Somewhat less intuitive, unfortunately, is the SOS function, which can be enabled in dungeons. It's not entirely clear how it works, but it seems that it's possible to put out a call for help across the network when your characters are at critical, possibly getting a party buff in return. The reason it "seems" to be this way is that it never seemed to work, though it may work better now that Persona 4 Golden is publicly available and more players should be online. In any case, it's not nearly as well-explained or easy-to-use as the "Voice" command.

Regardless, the "Voice" command, the SOS function, and the fact that it's now possible to respawn at the beginning of a floor after dying, all suggest that Atlus is going out of its way to make Persona more accessible. This is definitely not a bad thing given how big and intimidating the Persona games have been in the past. Oddly, it actually makes Persona 4 Golden a great gateway into the series for those intrigued by the loopy premise but worried about the deep mechanics. The "Voice" command won't make merging Personas to create new and more powerful creatures any easier, but it will at least make it easier to find new social links and other hidden activities.

How's it hold up?As for the rest of the adventure, it's held up rather well in the move to the Vita. The intro is still way too long and self-indulgent – more than 90 minutes by my count – but the day-to-day format works well in quick bursts. And once the story gets going and the reins are loosened a bit, the mix of dungeon crawling and charming anime-style high school vignettes makes for a compulsive adventure.

Apart from its unique format, what jumps out about Persona 4 are its characters. From Kanji – an apparent street tough who likes to sew – to the tomboyish Chie, they are all likable and easy to identify with. This is good, since more than half of Persona 4 is spent either forging social links with these characters through non-interactive vignettes or saving them from dungeons that revolve around their deepest fears. It's thanks in large part to Persona 4's strong writing that I actively look forward to every new step in each character's story.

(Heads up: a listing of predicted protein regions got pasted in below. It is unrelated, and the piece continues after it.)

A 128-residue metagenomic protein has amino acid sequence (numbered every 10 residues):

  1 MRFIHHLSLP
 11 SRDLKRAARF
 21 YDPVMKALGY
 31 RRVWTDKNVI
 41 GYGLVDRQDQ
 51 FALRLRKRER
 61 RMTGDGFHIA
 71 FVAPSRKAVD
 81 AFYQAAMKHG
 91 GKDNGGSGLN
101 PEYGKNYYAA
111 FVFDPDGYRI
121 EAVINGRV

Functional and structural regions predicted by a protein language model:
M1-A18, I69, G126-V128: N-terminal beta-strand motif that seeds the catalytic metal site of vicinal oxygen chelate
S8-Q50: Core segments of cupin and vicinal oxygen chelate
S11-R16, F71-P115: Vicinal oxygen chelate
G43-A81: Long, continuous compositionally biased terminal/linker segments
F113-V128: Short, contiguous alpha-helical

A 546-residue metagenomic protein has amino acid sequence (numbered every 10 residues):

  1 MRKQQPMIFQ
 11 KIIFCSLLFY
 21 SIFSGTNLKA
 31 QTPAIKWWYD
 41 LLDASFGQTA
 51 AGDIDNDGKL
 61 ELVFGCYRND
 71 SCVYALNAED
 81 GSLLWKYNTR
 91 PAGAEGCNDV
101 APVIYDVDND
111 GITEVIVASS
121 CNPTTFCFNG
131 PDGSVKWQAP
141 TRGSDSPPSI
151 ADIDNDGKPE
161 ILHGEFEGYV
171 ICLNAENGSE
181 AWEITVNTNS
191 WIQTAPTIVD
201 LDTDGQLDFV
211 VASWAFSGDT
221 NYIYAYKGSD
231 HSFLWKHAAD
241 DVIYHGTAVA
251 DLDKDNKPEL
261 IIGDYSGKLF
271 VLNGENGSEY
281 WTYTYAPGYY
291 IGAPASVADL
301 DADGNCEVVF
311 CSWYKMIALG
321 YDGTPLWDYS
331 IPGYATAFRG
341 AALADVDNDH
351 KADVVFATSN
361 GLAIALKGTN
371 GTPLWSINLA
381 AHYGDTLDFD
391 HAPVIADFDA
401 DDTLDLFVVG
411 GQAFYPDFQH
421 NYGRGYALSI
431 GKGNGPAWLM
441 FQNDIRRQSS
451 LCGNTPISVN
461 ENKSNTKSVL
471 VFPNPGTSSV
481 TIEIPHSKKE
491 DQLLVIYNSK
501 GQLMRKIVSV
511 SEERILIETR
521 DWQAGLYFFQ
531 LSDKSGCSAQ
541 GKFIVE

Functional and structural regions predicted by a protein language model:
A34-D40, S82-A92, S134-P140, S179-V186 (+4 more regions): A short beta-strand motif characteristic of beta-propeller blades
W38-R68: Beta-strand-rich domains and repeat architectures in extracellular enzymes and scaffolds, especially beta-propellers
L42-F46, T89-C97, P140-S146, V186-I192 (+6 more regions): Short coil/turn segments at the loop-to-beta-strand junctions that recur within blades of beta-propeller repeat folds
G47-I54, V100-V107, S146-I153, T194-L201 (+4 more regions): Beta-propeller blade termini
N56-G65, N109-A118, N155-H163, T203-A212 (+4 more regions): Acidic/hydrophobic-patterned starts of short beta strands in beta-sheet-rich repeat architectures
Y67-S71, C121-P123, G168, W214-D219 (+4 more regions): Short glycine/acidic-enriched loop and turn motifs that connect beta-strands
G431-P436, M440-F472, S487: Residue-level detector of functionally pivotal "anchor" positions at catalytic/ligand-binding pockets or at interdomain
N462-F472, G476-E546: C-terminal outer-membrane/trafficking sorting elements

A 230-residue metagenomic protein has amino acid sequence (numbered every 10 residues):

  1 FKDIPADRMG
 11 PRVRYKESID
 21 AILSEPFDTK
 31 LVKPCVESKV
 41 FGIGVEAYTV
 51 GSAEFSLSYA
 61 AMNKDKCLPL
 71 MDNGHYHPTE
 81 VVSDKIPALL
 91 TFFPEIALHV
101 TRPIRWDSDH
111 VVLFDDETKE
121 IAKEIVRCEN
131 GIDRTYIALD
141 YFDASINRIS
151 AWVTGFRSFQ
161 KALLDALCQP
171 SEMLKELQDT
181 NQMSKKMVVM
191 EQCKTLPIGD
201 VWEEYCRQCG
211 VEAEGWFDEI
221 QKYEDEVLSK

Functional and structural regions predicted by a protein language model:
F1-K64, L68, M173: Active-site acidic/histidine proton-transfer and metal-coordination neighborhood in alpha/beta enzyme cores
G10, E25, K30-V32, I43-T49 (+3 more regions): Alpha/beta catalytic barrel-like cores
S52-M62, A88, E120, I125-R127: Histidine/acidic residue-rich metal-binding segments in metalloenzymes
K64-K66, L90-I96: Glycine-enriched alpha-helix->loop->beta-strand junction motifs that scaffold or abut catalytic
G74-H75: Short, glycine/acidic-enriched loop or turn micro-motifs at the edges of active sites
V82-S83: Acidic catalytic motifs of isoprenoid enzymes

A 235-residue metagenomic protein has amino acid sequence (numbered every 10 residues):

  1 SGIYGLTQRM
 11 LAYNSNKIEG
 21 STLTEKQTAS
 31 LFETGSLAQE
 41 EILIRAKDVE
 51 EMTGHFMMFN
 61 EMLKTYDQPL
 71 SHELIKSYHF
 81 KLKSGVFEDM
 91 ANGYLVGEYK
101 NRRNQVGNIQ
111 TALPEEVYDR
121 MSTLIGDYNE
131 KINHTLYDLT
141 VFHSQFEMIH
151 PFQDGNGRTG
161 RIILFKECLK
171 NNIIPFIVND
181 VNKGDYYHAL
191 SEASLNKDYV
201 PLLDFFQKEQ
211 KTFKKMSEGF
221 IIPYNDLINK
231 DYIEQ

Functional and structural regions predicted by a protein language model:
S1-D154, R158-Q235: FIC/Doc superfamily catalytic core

Persona 4's other strength, as always, is its demon fusion system. It's pretty much as it sounds – you take two demons discovered in a dungeon and fuse them into something new and more powerful. It's a system intricately woven into both the combat and the overall storyline, and there's a great deal of enjoyment to be derived from simply sitting around and mashing up some demons.

All in all, it's still a great RPG, and Atlus has put together a very strong port, making Persona 4 Golden well worth the double dip. It's prettier than the PS2 original, the mechanics are more forgiving, and there's quite a bit more content in the main storyline. It's also easier than ever to jump into, which has been one of the bigger knocks against the series in the past.

So hard as it might be hard to explain Persona 4 to your friends, there has never been a better time to get them into the series than now. Some things should really be experienced firsthand, and diving into TVs to fight demons while attending Japanese high school is one of them.


Kat Bailey is a freelance writer based out of San Francisco, California. Her work has been featured on multiple outlets, including GamesRadar, Official Xbox Magazine, gamesTM, and GameSpot. You can follow her on Twitter at @the_katbot.

This article was originally published on Joystiq.